Africa: Gender Summit to Tackle $42 Billion Women Financing Gap

20 October 2019

The 2019 Global Gender Summit due in Kigali next month is expected to devise comprehensive strategies to bridge the $42 billion financing gap facing women in Africa, organisers have said.

That is the evaluation of the gap between men and women in terms of access to finance, according to Vanessa Moungar, Director for Gender, Women and Civil Society at African Development Bank (AfDB).

They were speaking on Friday during a press conference held in Kigali ahead of the summit that will take place from November 25 to November 27, 2019, at Kigali Convention Centre.

The main objective of the summit - expected to attract more than 800 participants including Heads of State, First Ladies, and Heads of Governments - is to share best practices and catalyze investments to accelerate progress on gender equality and women's empowerment in Africa and around the world.

It is co-hosted by the AfDB and the Republic of Rwanda, and it is the first time it is going to take place in Africa.

According to Enterprise Finance Gap Database of 2016 by International Finance Corporation (IFC), of the total financing gap for women in Africa, an estimated $15.6 billion is in agriculture.

Moungar said that access to funding is a challenge for entrepreneurship growth across the continent for everyone, men and women; but it's even harder for a woman.

"We will be launching a number of initiatives to dramatically transform the landscape of access to finance in Africa and to unlock the $42 billion financing gap women are facing here," Moungar observed.

The problem

First of all, she said, women are perceived as riskier because they often do not have collateral; secondly, they are operating in the informal sector whereby they might be doing really well economically, but do not necessarily have a business and financial arguments to respond to commercial banks' requirements.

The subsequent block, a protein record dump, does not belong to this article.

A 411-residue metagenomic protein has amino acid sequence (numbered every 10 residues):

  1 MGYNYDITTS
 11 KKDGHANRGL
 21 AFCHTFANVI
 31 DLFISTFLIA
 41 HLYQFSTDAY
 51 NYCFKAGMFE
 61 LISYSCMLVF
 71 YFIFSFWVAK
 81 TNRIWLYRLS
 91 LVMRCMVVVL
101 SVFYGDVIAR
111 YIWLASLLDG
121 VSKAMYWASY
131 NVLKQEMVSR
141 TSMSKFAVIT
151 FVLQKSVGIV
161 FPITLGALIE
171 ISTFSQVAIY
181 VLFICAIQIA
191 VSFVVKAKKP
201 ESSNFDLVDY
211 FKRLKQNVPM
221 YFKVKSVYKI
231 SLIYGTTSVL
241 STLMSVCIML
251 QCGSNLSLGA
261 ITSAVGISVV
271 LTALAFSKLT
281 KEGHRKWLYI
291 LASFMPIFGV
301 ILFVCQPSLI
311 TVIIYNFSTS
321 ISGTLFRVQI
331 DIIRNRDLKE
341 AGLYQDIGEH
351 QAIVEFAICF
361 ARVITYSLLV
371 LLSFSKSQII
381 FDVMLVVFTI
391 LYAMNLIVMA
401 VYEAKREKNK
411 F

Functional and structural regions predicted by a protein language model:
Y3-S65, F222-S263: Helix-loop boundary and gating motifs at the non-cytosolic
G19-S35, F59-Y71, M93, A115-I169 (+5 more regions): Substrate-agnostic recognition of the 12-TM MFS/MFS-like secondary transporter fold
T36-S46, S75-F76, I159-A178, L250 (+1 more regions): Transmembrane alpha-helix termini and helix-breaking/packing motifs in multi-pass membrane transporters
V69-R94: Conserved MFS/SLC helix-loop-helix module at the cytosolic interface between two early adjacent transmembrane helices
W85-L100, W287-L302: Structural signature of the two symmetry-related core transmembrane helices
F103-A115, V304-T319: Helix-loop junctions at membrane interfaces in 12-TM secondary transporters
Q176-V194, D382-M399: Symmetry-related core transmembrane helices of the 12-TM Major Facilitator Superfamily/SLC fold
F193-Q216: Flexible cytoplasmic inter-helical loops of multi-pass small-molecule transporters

And finally, she indicated, there are many countries where they still have a lot of legal constraints associated with land rights, inheritance rights, which means that women do not own anything.

Rwanda's gender progress

Amb. Soline Nyirahabimana, the Minister for Gender and Family Promotion said that Rwanda will share its experience and stories, but also learn from other participating countries in a bid to spur gender equality.

25 years ago, immediately after the Genocide against Tutsi, she said, Rwanda started by abolishing all discriminatory laws against women.

She cited the law on inheritance: "Where we used to have for centuries, assets, property passing from father to son," and the law related to land that used to belong to men.

Now we are glad and happy to say that we have inheritance from parents to children of both genders," she said, adding that both men and women are enjoying rights on access to, management of land.

"We are happy to say that about 38 percent of women who requested loans in 2018 after the law granting them access to land was enacted [in 2013], used the land as collateral," she said.

Moungar said that Rwanda has a very strong track record when it comes to gender equality, and empowering its women, adding that it deserved to receive the Global Gender Summit.

"And we believe it was the best place to be having these conversations so that lessons could be shared with other countries in Africa, and also well beyond Africa's borders because some of the innovations, some of the reforms that took place here can actually serve as an example for the entire world," she said.

The Summit is organized by AfDB with other multilateral development bank partners. The biennial event brings together leaders from government, development institutions, the private sector, civil society, and academia.

According to AfDB, it is the first Global Gender Summit that will be held on a large scale. The last summit was hosted by the Inter-American Development Bank in Washington DC and attracted around 200 delegates.

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